From pigeons to coyotes, what makes an urban wildlife species a pest for humans?

From the pigeon pooping on your roof to the skunk hiding under your porch or the coyote lurking in the darkness, what is it about an urban wildlife species that earns them the label of pest?

Multiple factors are at play, wildlife experts say, but it starts with the use of that one word – pest – which they argue is highly problematic.

“We don’t particularly like the term pests, really. They’re really just our wild neighbors,” says Dale Gienow, executive director at WildNorth rescue and rehabilitation center in Edmonton.

And whether you call them pests, urban wildlife or wild neighbours, depends on how many of them are in your city.

With the largest green space of any city in North America, Edmonton is home to more than 250 species of wildlife including mammals, birds, fish, reptiles and amphibians, most attracted by the river valley.

Take magpies, seagulls and pigeons, for instance. The birds are most common in cityscapes like Edmonton and they come with some pretty negative reviews.

Their sheer abundance means many see them as pests.

“If they were an endangered species, we would all love them,” says Gienow.

It can also depend on how often you interact with these creatures in a negative way.

Dale Gienow is the executive director of the WildNorth rescue and rehabilitation center in Edmonton. (David Bajar/CBC)

If an animal is in a wild space, away from human beings, accessing wild food sources, we generally don’t see them as a problem.

But once they interact with people, damage property, raid garbage or pose a potential threat to our livelihoods, pest-perception rises.

“Really it’s a people problem, the way we’re interfacing with those animals and encouraging them to become pests,” Gienow says.

It depends on who you ask

Coyotes are certainly pests to some people, says Colleen Cassady St. Clair, a professor at the University of Alberta and leader of the Edmonton Urban Coyote Project.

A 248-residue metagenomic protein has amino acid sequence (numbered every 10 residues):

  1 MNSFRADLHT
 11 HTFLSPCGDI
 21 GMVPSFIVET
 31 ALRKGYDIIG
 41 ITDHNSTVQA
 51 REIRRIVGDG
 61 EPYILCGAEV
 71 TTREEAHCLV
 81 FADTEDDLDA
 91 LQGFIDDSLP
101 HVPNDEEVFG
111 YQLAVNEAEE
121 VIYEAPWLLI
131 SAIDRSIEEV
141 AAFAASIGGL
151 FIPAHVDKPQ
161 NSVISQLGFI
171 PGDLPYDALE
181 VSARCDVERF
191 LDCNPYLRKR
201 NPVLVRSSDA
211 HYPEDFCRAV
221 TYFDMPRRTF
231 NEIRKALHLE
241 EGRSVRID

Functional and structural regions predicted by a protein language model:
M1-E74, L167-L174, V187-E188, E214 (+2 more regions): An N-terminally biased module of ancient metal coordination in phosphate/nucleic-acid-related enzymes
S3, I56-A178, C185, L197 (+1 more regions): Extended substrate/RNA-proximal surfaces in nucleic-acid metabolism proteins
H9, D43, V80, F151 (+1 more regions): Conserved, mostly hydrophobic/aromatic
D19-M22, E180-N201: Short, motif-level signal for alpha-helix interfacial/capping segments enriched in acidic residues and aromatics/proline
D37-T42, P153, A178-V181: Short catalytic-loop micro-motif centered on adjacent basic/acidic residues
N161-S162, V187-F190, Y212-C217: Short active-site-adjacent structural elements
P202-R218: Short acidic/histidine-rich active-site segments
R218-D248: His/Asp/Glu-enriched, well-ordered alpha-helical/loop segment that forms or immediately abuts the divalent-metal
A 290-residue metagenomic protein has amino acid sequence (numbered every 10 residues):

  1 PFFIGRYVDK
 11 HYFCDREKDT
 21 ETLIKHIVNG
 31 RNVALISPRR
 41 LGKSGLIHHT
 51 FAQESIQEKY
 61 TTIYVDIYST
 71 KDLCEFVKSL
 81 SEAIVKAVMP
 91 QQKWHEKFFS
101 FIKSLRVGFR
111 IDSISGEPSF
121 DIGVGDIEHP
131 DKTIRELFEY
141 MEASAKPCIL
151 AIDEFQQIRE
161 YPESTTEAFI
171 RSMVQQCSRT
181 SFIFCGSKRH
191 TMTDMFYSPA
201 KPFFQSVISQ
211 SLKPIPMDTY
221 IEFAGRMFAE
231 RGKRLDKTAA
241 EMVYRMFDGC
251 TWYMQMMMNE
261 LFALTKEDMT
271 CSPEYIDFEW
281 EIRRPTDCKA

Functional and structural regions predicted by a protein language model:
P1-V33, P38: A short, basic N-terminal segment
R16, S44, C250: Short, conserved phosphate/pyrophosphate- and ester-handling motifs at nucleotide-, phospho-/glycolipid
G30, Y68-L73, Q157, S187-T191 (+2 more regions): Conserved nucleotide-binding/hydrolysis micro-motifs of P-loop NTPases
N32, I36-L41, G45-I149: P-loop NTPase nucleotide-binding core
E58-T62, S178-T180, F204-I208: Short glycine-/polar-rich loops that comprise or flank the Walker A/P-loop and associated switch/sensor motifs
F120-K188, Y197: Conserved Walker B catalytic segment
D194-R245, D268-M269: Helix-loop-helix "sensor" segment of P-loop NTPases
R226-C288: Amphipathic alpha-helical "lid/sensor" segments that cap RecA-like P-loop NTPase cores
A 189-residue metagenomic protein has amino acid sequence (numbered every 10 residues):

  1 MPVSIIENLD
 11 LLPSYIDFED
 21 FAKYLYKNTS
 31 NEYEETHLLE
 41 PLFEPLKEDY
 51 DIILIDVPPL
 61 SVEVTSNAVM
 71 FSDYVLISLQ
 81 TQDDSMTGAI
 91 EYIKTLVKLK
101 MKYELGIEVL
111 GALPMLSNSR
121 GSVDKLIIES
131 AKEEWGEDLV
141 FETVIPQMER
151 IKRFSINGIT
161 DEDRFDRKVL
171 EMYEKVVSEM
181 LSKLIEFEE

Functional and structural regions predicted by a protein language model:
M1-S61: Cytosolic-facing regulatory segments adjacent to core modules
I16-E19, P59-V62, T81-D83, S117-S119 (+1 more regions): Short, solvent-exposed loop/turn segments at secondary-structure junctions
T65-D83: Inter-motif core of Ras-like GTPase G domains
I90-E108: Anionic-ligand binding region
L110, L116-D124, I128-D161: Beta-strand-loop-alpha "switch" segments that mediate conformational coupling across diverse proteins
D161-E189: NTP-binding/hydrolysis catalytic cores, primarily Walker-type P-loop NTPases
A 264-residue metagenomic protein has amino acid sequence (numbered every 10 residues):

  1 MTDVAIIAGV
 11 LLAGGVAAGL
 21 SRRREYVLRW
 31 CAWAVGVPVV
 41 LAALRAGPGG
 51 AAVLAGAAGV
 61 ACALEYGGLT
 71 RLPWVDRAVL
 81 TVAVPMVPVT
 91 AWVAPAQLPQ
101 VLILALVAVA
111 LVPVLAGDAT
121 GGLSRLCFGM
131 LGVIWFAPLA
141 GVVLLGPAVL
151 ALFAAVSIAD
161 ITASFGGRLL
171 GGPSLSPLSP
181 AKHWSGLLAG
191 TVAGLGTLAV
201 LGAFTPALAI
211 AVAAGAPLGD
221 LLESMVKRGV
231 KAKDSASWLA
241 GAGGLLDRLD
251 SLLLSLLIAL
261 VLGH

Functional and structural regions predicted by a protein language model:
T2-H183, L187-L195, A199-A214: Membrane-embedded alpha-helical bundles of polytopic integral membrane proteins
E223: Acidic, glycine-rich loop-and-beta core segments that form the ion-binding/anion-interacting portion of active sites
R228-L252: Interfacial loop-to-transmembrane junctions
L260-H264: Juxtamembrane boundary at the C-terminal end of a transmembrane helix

“The idea of ​​a wildlife pest is a little bit like beauty. It’s in the eye of the beholder,” St. Clair says.

For farmers, coyotes can be tremendous pests because they may prey on livestock like sheep and chickens.

But people living in cities may consider them pests due to safety concerns, especially when it comes to their small dogs or small children, though, as St. Clair notes, attacks on children are “very, very rare.”

According to the city, there is an estimated 1,500 coyotes in Edmonton.

Food conditioning, where coyotes become accustomed to humans feeding them, can lead them to become more bold, approach humans more often and become aggressive, which experts agree is bad.

Coyotes have become a common site around Edmonton in recent years. Estimates put their population at around 1,500 animals. (THE CANADIAN PRESS/Silvio Santos)

But some people in cities don’t consider them to be pests at all.

Some enjoy seeing coyotes in cities, as they offer a bit of nature for urban dwellers. Plus, if the proper precautions are taken, like ensuring humans are not feeding them, coyotes can offer ecosystems multiple benefits.

They are scavengers that clean up dead animals which can spread diseases.

They eat grasshoppers, and, to the delight of those in rat-free Alberta, they can help control the rodent population.